An intelligence gap is simply information that you’d like to have but don’t. You may not need to know who the criminals or adversaries are but you’d like to know what weapons they have, what vehicles they drive, and the types of targets they hit. Another intelligence gap you might want to fill is, from what points around my home can someone see my home? Where does your adversary have an unobstructed field of view or fire, and where do you have obstructed field of view or fire? Is there an area difficult for you to see but perfect for someone else to view you?
Consider the structures around your home. What can your neighbors see? Are your neighbors an asset or liability? If an asset, would they be willing or able to provide support during a time of crisis?
How many minutes does it take to walk from the highway to your home? To drive it? If you received a phone call from a friend down the street who said that a mob was coming through, how much time do you realistically have before they are on your front door step?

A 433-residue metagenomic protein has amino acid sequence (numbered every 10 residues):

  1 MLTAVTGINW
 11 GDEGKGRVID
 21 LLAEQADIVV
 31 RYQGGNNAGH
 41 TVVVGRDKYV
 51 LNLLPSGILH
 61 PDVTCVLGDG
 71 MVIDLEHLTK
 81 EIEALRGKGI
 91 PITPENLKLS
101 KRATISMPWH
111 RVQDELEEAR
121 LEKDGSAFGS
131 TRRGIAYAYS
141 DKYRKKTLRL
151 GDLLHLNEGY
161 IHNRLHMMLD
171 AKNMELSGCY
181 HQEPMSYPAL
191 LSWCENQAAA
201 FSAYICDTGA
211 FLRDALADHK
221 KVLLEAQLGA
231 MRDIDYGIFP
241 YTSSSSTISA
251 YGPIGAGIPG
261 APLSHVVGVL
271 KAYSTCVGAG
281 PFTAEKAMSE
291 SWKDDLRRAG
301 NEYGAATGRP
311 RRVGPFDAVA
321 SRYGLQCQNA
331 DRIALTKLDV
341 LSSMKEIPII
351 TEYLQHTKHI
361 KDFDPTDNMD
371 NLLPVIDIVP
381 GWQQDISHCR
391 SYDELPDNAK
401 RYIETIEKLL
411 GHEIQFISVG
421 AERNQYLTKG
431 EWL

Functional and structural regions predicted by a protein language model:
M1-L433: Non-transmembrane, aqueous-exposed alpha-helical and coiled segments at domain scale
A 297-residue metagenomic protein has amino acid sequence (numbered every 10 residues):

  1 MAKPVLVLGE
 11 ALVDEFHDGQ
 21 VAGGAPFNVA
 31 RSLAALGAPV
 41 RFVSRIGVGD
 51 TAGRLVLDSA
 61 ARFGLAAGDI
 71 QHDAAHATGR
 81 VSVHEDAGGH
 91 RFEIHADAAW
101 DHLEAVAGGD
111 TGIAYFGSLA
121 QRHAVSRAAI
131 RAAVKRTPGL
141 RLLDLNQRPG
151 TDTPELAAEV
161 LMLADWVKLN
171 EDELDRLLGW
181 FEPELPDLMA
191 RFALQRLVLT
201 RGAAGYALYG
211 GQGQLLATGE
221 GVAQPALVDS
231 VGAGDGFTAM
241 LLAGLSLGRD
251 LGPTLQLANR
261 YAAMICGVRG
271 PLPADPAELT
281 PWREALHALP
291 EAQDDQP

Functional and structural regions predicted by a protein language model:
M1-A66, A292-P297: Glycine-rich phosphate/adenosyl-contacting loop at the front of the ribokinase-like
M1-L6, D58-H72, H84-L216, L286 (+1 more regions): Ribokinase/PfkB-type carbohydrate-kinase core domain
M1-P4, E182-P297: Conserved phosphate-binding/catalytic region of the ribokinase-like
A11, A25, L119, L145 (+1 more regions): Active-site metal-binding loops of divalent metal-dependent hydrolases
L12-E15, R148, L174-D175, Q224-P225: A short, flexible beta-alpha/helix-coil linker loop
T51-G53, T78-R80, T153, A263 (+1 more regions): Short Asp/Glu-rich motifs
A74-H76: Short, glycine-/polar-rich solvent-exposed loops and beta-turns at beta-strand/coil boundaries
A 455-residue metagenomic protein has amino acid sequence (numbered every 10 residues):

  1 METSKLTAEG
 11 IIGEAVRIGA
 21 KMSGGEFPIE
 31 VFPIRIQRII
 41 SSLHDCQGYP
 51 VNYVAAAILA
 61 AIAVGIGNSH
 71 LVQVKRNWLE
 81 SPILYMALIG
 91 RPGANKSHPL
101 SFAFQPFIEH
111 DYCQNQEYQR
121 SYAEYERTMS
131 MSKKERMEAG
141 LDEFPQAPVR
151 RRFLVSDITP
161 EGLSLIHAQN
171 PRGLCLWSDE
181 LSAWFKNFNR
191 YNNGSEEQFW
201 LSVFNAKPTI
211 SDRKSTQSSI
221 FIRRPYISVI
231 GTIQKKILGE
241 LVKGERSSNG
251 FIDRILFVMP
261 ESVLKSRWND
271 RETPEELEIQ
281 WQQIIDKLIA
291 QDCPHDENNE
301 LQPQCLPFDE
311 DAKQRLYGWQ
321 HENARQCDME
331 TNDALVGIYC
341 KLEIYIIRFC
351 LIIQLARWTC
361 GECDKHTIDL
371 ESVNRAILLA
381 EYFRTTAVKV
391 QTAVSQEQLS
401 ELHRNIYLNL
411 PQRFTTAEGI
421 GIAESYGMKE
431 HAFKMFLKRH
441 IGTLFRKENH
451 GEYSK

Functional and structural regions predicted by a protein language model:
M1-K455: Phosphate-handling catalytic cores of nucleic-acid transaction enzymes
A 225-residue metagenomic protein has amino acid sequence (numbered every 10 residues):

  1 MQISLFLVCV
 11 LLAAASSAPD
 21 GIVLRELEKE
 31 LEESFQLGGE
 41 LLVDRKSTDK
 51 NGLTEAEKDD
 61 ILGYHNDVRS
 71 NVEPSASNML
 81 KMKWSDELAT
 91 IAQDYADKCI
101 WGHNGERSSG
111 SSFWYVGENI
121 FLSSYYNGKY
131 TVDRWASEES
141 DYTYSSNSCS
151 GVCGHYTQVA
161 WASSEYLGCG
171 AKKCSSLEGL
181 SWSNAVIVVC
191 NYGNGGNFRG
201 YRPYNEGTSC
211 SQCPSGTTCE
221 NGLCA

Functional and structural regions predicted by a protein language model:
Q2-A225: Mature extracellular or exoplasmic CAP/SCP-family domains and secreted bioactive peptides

Maybe these scenarios are extreme but some Americans – someone, somewhere – might have to deal with the Golden Horde, tribal warfare, thieving masses, or looters. If you’re like me and you have an almost zero percent chance of the Golden Horde in your backyard, then maybe you prioritize your time a little differently.
Collect the material and intelligence required to conduct the remainder of IPB.
Here we take the questions we couldn’t answer from the previous step and answer them.
Get out and walk around. View your home or retreat location from multiple angles. What do you see? For other intelligence gaps, utilize some of those intelligence databases discussed during the last step. Use good OPSEC but talk to people.
Part Three is Describing the Battlefield’s Effects. New parts in this series are published on Mondays.